Starbucks Success Case Study

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The Success Mantra: There were multiple factors which contributed towards the massive success of Starbucks. The story of how Howard Schultz managed to transform a commodity into an upscale cultural and lifestyle experience is a page taken out of the fairy tales. The key driver behind Starbuck’s success was its ability to leverage the capital market to it’s maximum potential. It was able to create a niche market for itself by triggering a ‘Latent’ demand which addressed to the ‘Unstated Need’ of the affluent, well educated, white collar patrons (skewed female) between the ages of 25 and 44. The idea was to create a chain of coffeehouses that would become America’s “third place” - place that would be separate from home or work, a place that would…show more content…
This job complexity was compounded by the fact that almost half of Starbucks’ customers customized their drinks. This was directly co-related to the increase in employee turnover. To summarize, the rather potent combination of new customer segments, product / service complexity and increased workload on the baristas led to the decrease in customer satisfaction scores. The need of the hour was a new and accurate CSAT measurement system which takes into account the diversified customer base (and their separate needs/expectations from the brand). The aggressive growth rate of stores across the world had a ripple effect which led to Starbucks undergoing multiple changes: a. Globalization – The number of retail stores were 5000 and counting. It also started experimenting with new retail formats such as ‘drive-throughs’. Around 15% of its revenue came from non-company operated retails channels, known as ‘Specialty Operations’ which included international licensed stores, grocery stores, warehouse clubs and online mail-order sales. The goal was simple – reach customers where they work, travel, shop and…show more content…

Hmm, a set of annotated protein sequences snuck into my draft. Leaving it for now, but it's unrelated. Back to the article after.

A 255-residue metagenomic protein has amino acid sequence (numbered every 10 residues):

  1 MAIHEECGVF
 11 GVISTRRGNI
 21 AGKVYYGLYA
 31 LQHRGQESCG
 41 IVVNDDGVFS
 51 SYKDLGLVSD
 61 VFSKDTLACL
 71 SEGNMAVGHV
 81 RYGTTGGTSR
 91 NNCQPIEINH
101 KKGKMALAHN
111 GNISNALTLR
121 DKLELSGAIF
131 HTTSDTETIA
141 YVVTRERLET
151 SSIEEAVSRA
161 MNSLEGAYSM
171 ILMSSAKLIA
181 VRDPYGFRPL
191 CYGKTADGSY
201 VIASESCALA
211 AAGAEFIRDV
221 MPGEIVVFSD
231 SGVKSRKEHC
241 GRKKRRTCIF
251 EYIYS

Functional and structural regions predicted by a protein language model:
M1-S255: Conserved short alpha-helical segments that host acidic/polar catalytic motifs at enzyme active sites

New Customer Segments – The rapid growth of retail stores and expansion of distribution channels led to a new customer segment. The newer customers tended to be younger, less well-educated, and in a lower income bracket than Starbucks’ more established customers. They also had a new set of expectation from the brand. c. Expansion of Product Portfolio – Innovation was a key player in Starbuck’s operation and growth strategy. New products were launched on a regular basis; for example, Starbucks introduced at least one new hot beverage every holiday season. In fact, multiple beverages were introduced for non-coffee drinker. This led to an increase in operational complexity as well. d. Increased Pressure on Baristas – The rapid growth of stores meant a high demand of baristas across the globe. Unlike before, not all baristas were hand-picked who had mastered ‘both’ the hard-skill and soft-skill required for the job. Moreover, the diversification of customer base and increased product portfolio meant that they had to deliver ‘customer-made’ beverages as quickly as possible and maintain the ‘customer intimacy’ quotient at the same time. The above table clearly states that the most profitable / valuable customer for Starbucks is a ‘Highly Satisfied Customer’ with an average lifetime revenue of

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